Aretha Franklin’s Amazing Grace is one of her most famous works: a soaring, beautiful album that went on to sell over 2 million copies, becoming the bestselling gospel record of all time. The whole thing was recorded live in a church over the course of two days, and luckily for all of us, legendary actor and filmmaker Sydney Pollack (THREE DAYS OF THE CONDOR) was there to capture it.
But unluckily for Pollack, he and his crew made a major technical error.
It turns out the crew never used a clapboard (those black-and-white striped sticks that they snap together before calling, “Action!”), which is used in editing to sync up picture and sound. So for the last four decades, this incredible footage capturing the recording of one of the greatest albums of all time has been unseen due to the gargantuan effort required to manually sync Pollack’s imagery with the audio of Franklin’s extraordinary voice.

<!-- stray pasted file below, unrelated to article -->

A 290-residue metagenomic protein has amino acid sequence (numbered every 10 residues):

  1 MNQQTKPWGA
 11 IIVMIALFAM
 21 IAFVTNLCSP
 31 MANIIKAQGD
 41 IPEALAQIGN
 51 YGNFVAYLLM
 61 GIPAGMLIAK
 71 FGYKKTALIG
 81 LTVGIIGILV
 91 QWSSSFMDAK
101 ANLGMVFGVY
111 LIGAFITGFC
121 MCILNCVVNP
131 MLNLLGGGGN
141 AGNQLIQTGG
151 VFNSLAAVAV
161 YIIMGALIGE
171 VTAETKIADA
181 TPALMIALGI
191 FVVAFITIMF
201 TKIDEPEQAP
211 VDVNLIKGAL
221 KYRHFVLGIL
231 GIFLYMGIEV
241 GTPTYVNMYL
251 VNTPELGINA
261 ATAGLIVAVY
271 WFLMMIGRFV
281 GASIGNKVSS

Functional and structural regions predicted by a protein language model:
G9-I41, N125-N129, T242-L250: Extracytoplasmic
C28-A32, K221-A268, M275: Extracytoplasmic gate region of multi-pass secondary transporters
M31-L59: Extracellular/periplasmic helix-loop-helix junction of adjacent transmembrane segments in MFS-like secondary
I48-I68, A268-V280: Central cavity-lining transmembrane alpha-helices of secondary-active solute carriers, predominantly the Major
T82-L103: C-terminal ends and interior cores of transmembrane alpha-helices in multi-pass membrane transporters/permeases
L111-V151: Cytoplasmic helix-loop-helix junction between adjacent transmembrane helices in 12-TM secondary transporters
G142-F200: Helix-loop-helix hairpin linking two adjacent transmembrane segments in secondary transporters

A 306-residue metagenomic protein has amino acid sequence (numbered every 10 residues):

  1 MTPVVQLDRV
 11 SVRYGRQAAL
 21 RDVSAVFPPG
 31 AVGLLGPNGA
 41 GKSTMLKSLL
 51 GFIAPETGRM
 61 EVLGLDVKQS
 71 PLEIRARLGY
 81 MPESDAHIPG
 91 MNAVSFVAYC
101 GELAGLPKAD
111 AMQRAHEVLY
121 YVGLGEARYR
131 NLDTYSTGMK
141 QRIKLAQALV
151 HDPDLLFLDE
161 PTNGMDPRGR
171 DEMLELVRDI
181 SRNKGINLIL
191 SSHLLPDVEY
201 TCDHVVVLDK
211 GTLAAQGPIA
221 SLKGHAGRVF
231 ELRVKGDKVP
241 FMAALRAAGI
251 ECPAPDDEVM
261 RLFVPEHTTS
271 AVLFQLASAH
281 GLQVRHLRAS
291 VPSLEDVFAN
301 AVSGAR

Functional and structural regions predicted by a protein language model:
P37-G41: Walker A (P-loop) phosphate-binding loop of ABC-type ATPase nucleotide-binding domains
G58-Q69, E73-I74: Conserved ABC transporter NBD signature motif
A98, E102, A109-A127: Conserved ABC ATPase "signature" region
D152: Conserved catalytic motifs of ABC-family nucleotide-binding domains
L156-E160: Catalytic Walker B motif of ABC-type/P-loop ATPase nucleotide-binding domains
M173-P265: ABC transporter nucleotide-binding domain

Thankfully, producer Alan Elliott was able to navigate all of that, along with some ongoing contractual disputes (seriously, this man has been striving to release this film for 29 years), so that we can all finally see this rousing, vibrant document of The Queen of Soul at the height of her powers.